With the help of one example, we show how a dramatic reduction in RNA sequencing depth has little to no impact on the performance of machine learning-based linear Cox models that predict disease outcome based on tumor gene expression. Since this analysis is peformed in R, if you have not installed it yet, you can follow the intructions in https://cran.r-project.org/. In case R is installed, it needs to be version 3.6.1 or higher for this example to work. The following code can help determine if R needs to be updated. In this example, we will use adrenocortical carcinoma (ACC) to demonstrate how a drastic reduction in RNA-seq depth still gives enough information to predict the relative risk of adverse outcome of disease.

Project in Python - Breast Cancer Classification with Deep Learning - DataFlair


If you want to master Python programming language then you can't skip projects in Python. After publishing 4 advanced python projects, DataFlair today came with another one that is the Breast Cancer Classification project in Python. To crack your next Python Interview, practice these projects thoroughly and if you face any confusion, do comment, DataFlair is always ready to help you. An intensive approach to Machine Learning, Deep Learning is inspired by the workings of the human brain and its biological neural networks. Architectures as deep neural networks, recurrent neural networks, convolutional neural networks, and deep belief networks are made of multiple layers for the data to pass through before finally producing the output.

Pathologist Versus Artificial Pathologist: What Do We Really Want (Need) From Machine Learning


One often reads that the complexities of anatomical pathology are now, or are soon to be unraveled by the latest machine learning technologies. Such incredible claims are bolstered by the experience of seeing a system classify histology images (or better, training one's own). It truly is remarkable that this is even possible. Yet, as this becomes a more common experience for the pathology community, it is likely that our current expectations and ambitions will be tempered by the constraints of reality. I remember being awe-struck at how realistic computer graphics were in the late 80's and early 90's.

The VA Has Embraced Artificial Intelligence To Improve Veterans' Health Care


Researchers at the Tampa veterans' hospital are training computers to diagnose cancer. It's one example of how the Department of Veterans Affairs is expanding artificial intelligence development. Inside a laboratory at the James A. Haley Veterans' Hospital in Tampa, Fla., machines are rapidly processing tubes of patients' body fluids and tissue samples. Pathologists examine those samples under microscopes to spot signs of cancer and other diseases. But distinguishing certain features about a cancer cell can be difficult, so Drs.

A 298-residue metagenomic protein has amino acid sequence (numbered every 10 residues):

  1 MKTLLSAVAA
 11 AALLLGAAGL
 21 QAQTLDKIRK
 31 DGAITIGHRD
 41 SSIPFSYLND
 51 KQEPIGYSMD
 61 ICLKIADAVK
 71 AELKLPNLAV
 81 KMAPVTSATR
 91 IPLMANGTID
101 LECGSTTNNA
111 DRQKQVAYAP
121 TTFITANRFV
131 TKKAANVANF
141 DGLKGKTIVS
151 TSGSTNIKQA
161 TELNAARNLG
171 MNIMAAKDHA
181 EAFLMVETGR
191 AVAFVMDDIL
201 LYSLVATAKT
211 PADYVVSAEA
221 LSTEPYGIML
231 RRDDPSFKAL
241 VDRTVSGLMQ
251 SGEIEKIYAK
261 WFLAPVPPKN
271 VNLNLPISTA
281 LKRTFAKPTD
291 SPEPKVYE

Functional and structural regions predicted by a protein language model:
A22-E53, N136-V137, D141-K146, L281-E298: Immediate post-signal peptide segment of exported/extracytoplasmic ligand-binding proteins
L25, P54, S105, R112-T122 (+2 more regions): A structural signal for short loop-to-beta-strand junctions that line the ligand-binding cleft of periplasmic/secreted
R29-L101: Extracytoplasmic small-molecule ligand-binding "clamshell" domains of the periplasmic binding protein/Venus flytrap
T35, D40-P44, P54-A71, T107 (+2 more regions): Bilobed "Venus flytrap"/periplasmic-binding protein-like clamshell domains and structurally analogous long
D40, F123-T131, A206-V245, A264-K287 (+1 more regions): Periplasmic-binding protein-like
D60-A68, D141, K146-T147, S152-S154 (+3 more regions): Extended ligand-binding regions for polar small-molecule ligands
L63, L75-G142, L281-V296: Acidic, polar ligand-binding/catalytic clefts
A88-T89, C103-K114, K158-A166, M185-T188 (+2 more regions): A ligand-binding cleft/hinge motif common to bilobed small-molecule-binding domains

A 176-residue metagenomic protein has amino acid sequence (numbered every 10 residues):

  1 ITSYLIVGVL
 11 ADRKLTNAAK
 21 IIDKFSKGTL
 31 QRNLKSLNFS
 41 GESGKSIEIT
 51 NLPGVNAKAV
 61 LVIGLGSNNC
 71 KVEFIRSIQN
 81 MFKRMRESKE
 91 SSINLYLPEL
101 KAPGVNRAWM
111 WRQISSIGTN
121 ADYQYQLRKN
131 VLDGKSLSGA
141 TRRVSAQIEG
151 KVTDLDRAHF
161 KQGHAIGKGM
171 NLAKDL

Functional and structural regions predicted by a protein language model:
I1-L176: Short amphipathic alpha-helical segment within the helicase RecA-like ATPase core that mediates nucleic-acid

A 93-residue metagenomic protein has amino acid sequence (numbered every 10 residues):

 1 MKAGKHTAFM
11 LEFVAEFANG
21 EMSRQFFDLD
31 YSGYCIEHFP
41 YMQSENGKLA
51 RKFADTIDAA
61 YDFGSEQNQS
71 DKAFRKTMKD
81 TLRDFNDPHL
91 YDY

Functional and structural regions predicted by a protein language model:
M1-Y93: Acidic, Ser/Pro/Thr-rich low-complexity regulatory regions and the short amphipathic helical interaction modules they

Learning Patient-Specific Cancer Survival Distributions as a Sequence of Dependent Regressors

Neural Information Processing Systems

An accurate model of patient survival time can help in the treatment and care of cancer patients. The common practice of providing survival time estimates based only on population averages for the site and stage of cancer ignores many important individual differences among patients. In this paper, we propose a local regression method for learning patient-specific survival time distribution based on patient attributes such as blood tests and clinical assessments. When tested on a cohort of more than 2000 cancer patients, our method gives survival time predictions that are much more accurate than popular survival analysis models such as the Cox and Aalen regression models. Our results also show that using patient-specific attributes can reduce the prediction error on survival time by as much as 20% when compared to using cancer site and stage only.

Diagnosis of thyroid cancer using deep convolutional neural network models applied to sonographic images: a retrospective, multicohort, diagnostic study


The incidence of thyroid cancer is rising steadily because of overdiagnosis and overtreatment conferred by widespread use of sensitive imaging techniques for screening. This overall incidence growth is especially driven by increased diagnosis of indolent and well-differentiated papillary subtype and early-stage thyroid cancer, whereas the incidence of advanced-stage thyroid cancer has increased marginally. Thyroid ultrasound is frequently used to diagnose thyroid cancer. The aim of this study was to use deep convolutional neural network (DCNN) models to improve the diagnostic accuracy of thyroid cancer by analysing sonographic imaging data from clinical ultrasounds.